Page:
Only one last click away from the main part of the app, I get greeted by an overlay on how to use this app. That in itself is good and right, only in the execution a bit cumbersome. The selected font does not read well and the button at the top of the app is marked with an “i” like Info. Marking and position do not comply with the iOS standard.
The bottom main menu reveals the most important segments of the app. Here you will find (in order) profile, journal, overview, calendar and more. It is now unusual to consider the profile as a main menu item and to locate it in the menu bar. In addition, the menu item “More” contradicts the iOS standards in the current version.
Immediately it is noticeable that only the Tab Bar is used for navigation in this app. A navigation bar, as described in Apple’s Human Interface Guidelines, does not apply here. However, looking at the existing information architecture of this app, it would have to become an important segment for navigation in the next development steps.
If we exclude “Profile” and “More” at this point, the navigation points “Journal”, “Overview” and “Calendar” remain. As menu items in the first level, they undoubtedly have their raison d’être. If you click through them, you will notice that a separation between overview and calendar does not seem absolutely necessary. My recommendation at this point is to combine “Overview” and “Calendar”. Calendar is already a kind of (temporal) overview. One possibility would be to design the calendar accordingly in such a way that you get a first overview from it. This is already being done very successfully. In various mood apps, calendars are commonly used to provide an introduction to the overview. This way of displaying is also often used in fitness/activity tracking.
In the design of the app, many fundamental challenges can be recognized. Color encodings overlap, font is too small in places, icons do not come from a uniform icon family and the combination of flat contrast and shadow elements makes the entire surface very restless. But from the front:
An important segment that should not be missing in the app review is the grayscale test. I use the color filter function of iOS and thus completely change the iPhone to gray.
Icons and fonts have too little overall contrast and could cause problems in people with visual impairments. In addition to the size of the font, important font elements are too low-contrast due to their gray color. The lines of the illustrations in the icons are very thin and break up at higher resolution.
If we turn on the colors again, we notice a color coding. Pipetted directly from the app results in the following color palette:
There does not seem to be a uniform system that distinguishes the information level from the navigation level. (If there is such a system, I can’t make it out). The confusion of colours is joined by the shapes. It is not a concrete formal language. For the symptom gradient, lines with gradient are used and activities are made clear by circles. The different times of the day are marked by icons where simple text would have been better.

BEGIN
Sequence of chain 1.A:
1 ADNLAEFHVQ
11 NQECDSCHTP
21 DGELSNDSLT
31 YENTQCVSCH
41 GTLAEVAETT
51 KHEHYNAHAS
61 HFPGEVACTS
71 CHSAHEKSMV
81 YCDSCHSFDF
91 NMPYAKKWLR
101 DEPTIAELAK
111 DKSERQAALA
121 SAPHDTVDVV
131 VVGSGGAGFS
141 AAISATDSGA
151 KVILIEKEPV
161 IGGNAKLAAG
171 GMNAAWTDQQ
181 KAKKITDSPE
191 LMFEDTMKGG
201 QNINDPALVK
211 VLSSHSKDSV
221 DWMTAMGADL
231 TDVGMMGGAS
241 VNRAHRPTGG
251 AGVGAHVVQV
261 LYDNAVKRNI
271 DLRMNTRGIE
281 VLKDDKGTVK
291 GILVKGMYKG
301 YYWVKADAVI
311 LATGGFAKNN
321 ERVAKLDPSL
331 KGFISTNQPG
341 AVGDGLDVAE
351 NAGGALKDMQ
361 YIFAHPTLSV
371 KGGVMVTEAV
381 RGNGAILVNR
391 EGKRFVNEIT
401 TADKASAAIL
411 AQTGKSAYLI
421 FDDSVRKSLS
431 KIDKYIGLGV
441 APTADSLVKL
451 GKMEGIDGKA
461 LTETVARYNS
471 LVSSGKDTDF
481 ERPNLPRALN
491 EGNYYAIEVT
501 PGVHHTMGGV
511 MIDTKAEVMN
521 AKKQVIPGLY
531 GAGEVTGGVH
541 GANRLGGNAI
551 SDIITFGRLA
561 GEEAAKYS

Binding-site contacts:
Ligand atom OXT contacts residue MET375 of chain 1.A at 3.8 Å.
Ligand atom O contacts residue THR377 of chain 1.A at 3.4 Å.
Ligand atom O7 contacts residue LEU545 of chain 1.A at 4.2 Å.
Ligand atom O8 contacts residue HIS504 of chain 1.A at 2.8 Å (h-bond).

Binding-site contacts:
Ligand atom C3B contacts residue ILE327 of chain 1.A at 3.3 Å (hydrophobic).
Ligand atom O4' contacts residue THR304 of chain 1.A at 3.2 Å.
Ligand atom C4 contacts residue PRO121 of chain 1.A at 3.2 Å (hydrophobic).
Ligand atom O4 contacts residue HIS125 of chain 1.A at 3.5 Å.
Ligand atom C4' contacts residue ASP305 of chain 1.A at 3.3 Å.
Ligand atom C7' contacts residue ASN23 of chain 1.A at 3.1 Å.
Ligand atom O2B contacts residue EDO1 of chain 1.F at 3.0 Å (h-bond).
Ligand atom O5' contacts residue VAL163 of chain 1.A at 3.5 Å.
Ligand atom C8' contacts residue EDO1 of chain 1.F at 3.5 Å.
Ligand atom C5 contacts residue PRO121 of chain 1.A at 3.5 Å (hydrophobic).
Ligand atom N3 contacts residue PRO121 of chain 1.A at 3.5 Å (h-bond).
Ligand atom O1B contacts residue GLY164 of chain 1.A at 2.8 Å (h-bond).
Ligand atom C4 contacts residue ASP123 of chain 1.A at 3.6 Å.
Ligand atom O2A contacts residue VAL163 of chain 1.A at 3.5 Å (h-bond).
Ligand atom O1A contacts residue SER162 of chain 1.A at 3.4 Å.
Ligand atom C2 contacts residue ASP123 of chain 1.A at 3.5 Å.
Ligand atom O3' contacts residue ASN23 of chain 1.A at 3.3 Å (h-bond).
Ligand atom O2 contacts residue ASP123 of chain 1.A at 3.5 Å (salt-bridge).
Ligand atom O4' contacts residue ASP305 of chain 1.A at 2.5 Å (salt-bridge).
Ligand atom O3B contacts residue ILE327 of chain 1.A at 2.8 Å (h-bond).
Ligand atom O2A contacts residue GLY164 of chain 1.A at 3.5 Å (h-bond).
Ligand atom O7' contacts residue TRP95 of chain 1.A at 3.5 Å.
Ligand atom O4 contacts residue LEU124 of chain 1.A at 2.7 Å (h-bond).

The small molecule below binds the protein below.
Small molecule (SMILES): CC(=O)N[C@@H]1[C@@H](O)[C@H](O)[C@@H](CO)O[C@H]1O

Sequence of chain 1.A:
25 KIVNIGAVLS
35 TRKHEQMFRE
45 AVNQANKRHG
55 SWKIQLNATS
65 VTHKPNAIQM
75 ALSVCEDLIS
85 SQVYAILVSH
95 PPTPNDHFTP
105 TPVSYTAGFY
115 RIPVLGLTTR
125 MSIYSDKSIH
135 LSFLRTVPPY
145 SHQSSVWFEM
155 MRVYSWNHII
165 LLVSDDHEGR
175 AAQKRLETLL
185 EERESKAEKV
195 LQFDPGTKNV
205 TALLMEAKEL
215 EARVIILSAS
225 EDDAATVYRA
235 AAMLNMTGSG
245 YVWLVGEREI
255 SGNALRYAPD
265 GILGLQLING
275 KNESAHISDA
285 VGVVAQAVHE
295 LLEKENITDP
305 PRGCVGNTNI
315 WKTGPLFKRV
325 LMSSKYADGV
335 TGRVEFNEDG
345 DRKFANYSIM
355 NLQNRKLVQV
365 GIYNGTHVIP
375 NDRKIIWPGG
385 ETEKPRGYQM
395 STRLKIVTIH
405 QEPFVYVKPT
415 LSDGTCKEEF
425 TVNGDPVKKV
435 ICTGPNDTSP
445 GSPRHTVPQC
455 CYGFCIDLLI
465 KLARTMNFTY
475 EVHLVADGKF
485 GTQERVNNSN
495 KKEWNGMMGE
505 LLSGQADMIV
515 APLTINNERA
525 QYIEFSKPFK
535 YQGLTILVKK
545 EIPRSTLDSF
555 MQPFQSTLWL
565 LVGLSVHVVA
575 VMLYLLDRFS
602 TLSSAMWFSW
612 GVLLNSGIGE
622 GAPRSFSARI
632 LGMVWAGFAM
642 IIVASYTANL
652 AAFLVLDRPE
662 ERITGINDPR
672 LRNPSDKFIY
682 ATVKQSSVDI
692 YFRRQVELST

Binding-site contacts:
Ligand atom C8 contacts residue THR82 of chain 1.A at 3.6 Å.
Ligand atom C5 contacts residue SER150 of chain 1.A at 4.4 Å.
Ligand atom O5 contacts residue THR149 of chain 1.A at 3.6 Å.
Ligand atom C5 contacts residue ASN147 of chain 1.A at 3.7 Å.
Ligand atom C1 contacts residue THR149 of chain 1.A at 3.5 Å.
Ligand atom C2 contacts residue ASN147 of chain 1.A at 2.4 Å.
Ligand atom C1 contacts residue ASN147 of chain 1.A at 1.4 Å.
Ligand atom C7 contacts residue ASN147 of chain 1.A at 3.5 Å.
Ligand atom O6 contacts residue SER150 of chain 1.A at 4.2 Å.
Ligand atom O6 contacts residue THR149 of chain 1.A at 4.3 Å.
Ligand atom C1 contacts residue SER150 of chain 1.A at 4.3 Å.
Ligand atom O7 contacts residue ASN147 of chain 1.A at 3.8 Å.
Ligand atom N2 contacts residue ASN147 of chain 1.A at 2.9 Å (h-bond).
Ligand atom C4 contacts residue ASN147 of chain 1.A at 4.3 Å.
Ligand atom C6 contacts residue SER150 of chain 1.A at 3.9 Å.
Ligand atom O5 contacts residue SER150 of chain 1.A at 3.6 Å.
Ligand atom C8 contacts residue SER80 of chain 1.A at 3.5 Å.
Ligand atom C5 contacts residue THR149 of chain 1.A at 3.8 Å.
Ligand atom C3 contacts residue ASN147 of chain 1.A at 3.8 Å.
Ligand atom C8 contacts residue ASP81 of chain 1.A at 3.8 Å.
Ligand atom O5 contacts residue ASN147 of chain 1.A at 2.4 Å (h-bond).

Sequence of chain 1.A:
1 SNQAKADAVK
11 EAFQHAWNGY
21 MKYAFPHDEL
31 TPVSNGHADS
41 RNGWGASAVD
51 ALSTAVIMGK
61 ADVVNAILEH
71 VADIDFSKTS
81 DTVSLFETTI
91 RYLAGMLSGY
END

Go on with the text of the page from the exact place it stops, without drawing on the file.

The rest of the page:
The app offers, at least in theory, the possibility to export your own data. You select a period of time and can choose between the formats CSV and PDF. I find that very practical. There are certainly also users who carry out their own analyses or medical personnel who can work better with raw data. Unfortunately, this can only be done via a mail interface from the app. So you do not save the data, but initiate a handoff between the app and the installed mail client on the smartphone. If this is not installed, the process is aborted and you cannot save the data. This moves you into a dead end. It is not uncommon for users of smartphones not to use the mail client and instead retrieve and send their e-mails via web interfaces.
In addition, this app is currently only available on German. (As of August 9, 2021) It would sometimes serve a larger group of users if it were also available in other languages. Especially with regard to the resulting data for research, a larger group of users would certainly be desirable.
This app review shows a brief insight into the usability of the HC&ME app from Miethke. I took a closer look at how the onboarding of the users works, got into the information architecture and also analyzed the UI. If Miethke decides to further develop the app in the future, the so-called low-hanging fruits (i.e. quick changes that can make a big difference) would be a simplified information architecture and UI changes in UX writing, colors and font.
I think it’s great that a manufacturer of medical devices has developed an app that helps people on the one hand and provides valuable insights for the further development of their devices on the other. This initiative is an important step in the right direction. After just over a year since its release, the app has got off to a good start. Now it is a matter of gradually developing improvements so that it can ultimately be used by even more people every day.